Jane Eyre, another HSP
Jane Eyre, of course, was written thirty years after Jane Austen’s death, by Charlotte Bronte. However, I happened to be reading it at the same time as I was reading The Highly Sensitive Person. And in Jane Eyre I saw another extreme HSP, Jane Eyre herself. Jane is a sensitive child, misunderstood and abused by the family who are bringing her up. Aron says such mistreatment strongly affects HSPs, of course.
HSPs may feel themselves to be very different from others: Jane feels herself “a discord” in the home where she grows up, a “heterogeneous thing.” No one else can sympathize with her or understand her. Even the servant who loves her calls her “such a queer, frightened, shy little thing.” As a baby she would whimper and moan all night.
Her aunt wants her “to acquire a more sociable and childlike disposition, a more attractive and sprightly manner—something lighter, franker, more natural, as it were.” Obviously she considers Jane’s sensitivity and desire to be alone as something wrong and unnatural. As a child Jane says her “habitual mood” was “humiliation, self-doubt, forlorn depression.” This no doubt was related to her miserable childhood, as an unwanted orphan, as much as to her being an HSP.
Jane Eyre shows she is an HSP in other ways, too. She likes to be alone with books, and has a rich inner life. Her powerful imagination makes her suffer when she is locked in a frightening room. Jane tries very hard to please the people around her, sensing their emotions. She observes her surroundings in great detail, including sights, sounds, and smells. She is refreshed by nature and beauty. Eventually she finds friends who appreciate her for who she is.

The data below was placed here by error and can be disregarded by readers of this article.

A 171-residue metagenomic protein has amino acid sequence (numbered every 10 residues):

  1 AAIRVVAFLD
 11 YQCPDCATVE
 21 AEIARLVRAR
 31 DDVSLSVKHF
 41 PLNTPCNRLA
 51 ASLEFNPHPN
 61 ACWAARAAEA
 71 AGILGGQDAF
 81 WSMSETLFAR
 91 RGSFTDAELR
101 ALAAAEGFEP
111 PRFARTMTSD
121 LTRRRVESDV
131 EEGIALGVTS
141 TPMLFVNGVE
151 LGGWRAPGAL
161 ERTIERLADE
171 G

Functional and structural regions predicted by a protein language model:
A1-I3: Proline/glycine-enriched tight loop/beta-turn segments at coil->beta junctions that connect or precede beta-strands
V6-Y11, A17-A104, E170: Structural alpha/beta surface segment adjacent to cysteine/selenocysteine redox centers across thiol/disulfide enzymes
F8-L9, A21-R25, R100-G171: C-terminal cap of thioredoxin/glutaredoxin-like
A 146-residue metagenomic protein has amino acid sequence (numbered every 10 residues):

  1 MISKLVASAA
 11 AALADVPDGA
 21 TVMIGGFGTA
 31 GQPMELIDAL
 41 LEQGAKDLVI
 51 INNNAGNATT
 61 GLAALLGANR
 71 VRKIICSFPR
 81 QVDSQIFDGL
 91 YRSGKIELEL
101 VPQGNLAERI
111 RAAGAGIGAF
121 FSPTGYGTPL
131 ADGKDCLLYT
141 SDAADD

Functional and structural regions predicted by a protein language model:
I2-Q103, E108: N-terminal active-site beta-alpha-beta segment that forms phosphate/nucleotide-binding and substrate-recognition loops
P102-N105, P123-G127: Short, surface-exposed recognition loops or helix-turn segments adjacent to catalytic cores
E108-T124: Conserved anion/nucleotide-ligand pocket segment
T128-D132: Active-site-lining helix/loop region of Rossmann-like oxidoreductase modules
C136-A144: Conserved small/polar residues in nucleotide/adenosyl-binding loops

Since I read The Highly Sensitive Person, I am constantly recognizing HSP traits in myself as well as in characters I read about. What other literary characters do you think are HSPs?
Like any personality type, the HSP has many strengths as well as weaknesses. If you are an HSP, how might you use your strengths to bless other people? How do you need to be sensitive to your weaknesses and not get overwhelmed? If you are not an HSP, do you have friends who may be? How can you encourage them?
Personality Types in Jane Austen:
The Enneagram (coming next week)
- The Highly Sensitive Person: How to Thrive When the World Overcomes You, by Elaine N. Aron
- Reading People: How Seeing the World Through the Lens of Personality Changes Everything, by Anne Bogel. I love this book. The author explores many kinds of personality typing, and tells us how she’s used them and how they’ve helped her in her own life. Very practical. Her chapters include: Introverts/Extraverts; HSPs; love languages; Keirsey’s temperaments; Myers-Briggs; Strengthsfinder; and the Enneagram (which we’ll talk about next time).